The agent surveyed the sheriff's office. The desk was relatively clean and indicated either a lack of work or a surplus of efficiency. Levine's natural inclination when dealing with what he viewed as red-faced molasses suckers like this one was to assume utter incompetence, and therefore, the former. In his short sojourn in southern culture, he had come to take this as axiomatic. The walls were painted a thin chocolate-milk brown -- a color that he still called beige despite its current reclassification as taupe -- and were as bare as the desk except for a framed picture of grizzly wading into frothy white water to snag a leaping salmon. Above the picture was the word Determination; there was something written under it as well, in dark blue script, but he lacked both the eyesight and the interest to try to discern it. He had seen the same picture in an advertisement in an airline magazine recently. There was a single, framed photograph of two small, tow-headed boys on the sheriff's desk -- too young to be current unless they were grandchildren -- next to a plastic twenty-ounce Dr Pepper bottle that contained a half-inch of something resembling diluted coffee grounds. From the lump visible under the sheriff's gum Levine surmised that it was what he grew up hearing his grandfather call snuff, but was now marketed as "smokeless tobacco."

"Just what is it I can do for y'all now, Agent . . . I'm sorry . . ."


"That's right, Levine . . . now, what can I do for y'all, Mr. Levine?" Despite his upbringing, Sheriff Elmore was in no mood to be cordial and was hardly even inclined to be polite to a man that smelled of big-city smug. He was ready to get this meeting over with, although, truth be told, he had virtually nothing to do for the remainder of the afternoon, but he had taken a visceral dislike to this federal yahoo at first glance -- this tall man with his necktie and his sport coat and his lined face that was starting to flush a dull, mottled red. Elmore was anxious to set him on his way on principle alone, not to mention the unpleasant fact that the FBI agent had mentioned the Jackson/John Doe murder earlier on the telephone, and he certainly didn't welcome walking that dog no matter how long the leash.

Levine had to swallow hard to avoid a wave of nausea brought on by the heat and the smell of stale cigarette smoke and Elmore's old hair tonic. Since moving to Memphis he had spent more time eating and less time exercising, and now as he leaned forward in his seat the slight movement made him realize that his shirt collar was fitting too tightly. He felt like his eyes were bulging with each pulse. "Well, Sheriff, as I mentioned to you over the phone, the Bureau has decided to take a fresh look at the Leon Jackson/John Doe case . . . you're familiar with it, I'm sure."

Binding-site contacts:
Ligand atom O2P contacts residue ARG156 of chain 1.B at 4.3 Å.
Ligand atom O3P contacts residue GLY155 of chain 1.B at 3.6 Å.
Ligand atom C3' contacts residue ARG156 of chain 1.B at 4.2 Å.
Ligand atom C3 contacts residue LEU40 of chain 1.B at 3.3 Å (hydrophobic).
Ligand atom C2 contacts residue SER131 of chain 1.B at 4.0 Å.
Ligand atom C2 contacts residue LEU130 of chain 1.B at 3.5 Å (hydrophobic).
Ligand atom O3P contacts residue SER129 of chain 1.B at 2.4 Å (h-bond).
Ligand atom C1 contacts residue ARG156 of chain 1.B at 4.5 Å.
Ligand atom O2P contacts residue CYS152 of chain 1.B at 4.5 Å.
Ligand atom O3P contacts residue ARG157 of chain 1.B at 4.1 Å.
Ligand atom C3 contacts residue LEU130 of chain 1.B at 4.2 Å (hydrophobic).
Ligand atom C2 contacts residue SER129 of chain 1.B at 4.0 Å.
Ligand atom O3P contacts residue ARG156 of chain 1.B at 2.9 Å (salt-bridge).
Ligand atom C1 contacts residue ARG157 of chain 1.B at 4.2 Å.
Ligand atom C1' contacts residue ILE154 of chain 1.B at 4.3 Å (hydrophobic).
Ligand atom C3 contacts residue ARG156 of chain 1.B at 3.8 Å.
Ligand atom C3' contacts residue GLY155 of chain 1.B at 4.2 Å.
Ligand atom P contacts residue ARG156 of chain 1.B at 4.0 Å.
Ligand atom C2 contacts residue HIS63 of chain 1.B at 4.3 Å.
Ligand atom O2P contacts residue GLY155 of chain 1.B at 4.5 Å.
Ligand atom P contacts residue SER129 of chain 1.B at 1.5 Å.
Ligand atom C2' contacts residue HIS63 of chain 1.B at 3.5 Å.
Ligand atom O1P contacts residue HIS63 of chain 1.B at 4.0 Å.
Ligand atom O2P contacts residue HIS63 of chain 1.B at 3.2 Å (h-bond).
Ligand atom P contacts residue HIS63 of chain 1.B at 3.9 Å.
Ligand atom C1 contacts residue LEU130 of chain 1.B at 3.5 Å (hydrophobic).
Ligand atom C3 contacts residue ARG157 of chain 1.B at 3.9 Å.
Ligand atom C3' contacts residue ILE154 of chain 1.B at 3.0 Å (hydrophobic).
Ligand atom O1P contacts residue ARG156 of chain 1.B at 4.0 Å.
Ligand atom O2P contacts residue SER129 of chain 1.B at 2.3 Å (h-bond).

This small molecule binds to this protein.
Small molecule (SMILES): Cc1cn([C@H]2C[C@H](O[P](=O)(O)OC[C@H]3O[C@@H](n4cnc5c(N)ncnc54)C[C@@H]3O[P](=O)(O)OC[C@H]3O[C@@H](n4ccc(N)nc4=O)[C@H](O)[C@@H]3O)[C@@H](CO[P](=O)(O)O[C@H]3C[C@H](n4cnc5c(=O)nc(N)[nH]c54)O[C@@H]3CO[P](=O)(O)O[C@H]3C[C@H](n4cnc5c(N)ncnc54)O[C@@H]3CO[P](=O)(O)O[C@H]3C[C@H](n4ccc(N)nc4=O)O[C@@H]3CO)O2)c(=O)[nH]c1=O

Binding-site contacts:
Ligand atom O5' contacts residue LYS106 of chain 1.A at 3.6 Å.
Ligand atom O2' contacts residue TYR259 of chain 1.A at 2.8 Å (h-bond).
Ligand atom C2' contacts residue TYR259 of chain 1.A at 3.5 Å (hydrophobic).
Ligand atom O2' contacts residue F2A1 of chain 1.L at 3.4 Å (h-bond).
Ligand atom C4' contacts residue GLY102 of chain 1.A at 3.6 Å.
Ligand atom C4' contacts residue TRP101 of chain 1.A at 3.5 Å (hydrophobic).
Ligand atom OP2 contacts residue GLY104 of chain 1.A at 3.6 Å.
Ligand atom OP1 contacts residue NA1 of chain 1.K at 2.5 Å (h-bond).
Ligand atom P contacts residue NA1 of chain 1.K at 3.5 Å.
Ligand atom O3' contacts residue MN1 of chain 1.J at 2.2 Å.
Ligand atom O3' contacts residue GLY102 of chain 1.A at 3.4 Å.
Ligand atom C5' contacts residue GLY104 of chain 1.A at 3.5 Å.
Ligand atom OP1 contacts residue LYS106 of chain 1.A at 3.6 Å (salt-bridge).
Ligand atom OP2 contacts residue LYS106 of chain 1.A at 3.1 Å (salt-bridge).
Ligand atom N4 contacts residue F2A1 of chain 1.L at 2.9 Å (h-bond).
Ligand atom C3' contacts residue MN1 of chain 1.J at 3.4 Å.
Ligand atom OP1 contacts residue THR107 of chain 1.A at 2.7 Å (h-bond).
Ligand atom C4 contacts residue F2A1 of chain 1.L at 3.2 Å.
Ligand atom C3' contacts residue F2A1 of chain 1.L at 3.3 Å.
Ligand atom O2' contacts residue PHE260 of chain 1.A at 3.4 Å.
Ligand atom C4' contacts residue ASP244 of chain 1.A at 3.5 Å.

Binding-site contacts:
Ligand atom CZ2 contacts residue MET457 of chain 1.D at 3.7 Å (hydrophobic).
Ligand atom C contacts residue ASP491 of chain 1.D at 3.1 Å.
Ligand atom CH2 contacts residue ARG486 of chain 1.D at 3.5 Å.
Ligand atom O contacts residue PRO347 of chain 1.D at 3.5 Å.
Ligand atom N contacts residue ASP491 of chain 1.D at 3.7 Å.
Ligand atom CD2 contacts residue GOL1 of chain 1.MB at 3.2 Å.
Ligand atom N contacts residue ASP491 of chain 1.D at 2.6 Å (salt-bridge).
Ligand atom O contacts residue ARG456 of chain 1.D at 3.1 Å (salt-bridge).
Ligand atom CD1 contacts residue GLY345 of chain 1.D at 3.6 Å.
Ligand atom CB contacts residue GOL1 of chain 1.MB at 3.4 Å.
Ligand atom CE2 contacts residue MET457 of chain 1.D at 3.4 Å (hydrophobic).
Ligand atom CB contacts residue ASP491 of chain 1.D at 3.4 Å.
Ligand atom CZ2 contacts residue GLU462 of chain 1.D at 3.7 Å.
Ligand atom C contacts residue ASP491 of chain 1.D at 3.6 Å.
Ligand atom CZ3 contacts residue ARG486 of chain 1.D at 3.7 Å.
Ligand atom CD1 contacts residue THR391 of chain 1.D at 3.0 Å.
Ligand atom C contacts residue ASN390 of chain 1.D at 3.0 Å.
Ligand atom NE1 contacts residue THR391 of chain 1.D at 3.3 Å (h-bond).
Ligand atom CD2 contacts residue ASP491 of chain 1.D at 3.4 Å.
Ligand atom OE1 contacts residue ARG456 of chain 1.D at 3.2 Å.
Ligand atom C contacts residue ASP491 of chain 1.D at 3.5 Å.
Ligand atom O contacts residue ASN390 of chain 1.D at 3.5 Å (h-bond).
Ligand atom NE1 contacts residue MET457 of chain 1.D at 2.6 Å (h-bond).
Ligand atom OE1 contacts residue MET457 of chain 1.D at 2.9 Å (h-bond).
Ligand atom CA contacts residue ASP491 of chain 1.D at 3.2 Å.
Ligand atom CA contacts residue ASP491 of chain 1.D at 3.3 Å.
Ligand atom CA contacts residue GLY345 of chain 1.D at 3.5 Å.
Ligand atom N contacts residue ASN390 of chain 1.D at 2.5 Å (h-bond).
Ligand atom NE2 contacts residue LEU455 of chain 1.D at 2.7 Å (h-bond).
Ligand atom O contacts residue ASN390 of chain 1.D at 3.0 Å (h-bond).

"Yes, sir." The sir part was clearly said out of local custom and not deference. Elmore almost defied his upbringing and left it off. "Course I would be, just like anyone else around here my age. Don't say I remember much, though. Believe it happened the summer I graduated high school. It was news . . . at the time. But then you boys solved that one, as I recall. Klan related, so y'all said." He smiled as he spoke, but it was a look that conveyed no amusement.

Waymond Elmore's voice was high-pitched and sounded something like a car skidding on hot asphalt. It crackled and skipped with a nervous energy that belied his slow demeanor. He was a tall man, not a giant, but good-sized, with shoulders as wide as a yellow broom handle, and the muscles stood out on his body like knots on a branch of weathered driftwood. His once silty-brown crew-cut hair had long ago salted into a pale cement gray that matched his eyes, and deep furrows plowed by over fifty years of river basin sun etched his face. He'd been a handsome man at one time, but that time was over and now there was a profound weariness shadowing his looks, like a man who'd reached the end of his options and saw no content in his future.

"Well, that's not quite accurate," Levine corrected for the record, though he suspected that the sheriff was well aware that the case had never been closed. One of the worst aspects of his posting to Memphis was that he had to spend an inordinate amount of time with tin stars like this one. He absolutely hated having to dick-dance around with these backwater good ole boys, and in five minutes he had made this one out to be a colossal putz. "You're right that the Bureau established a circumstantial link between Jackson's murder -- and that of the John Doe found with him -- and the Klu Klux Klan, but no one was ever brought to trial." Levine tended to avoid using the pronoun we when he referred to the Bureau. He figured there was some degree of symmetry in the matter since he was absolutely positive that the Bureau avoided using we when they referred to him.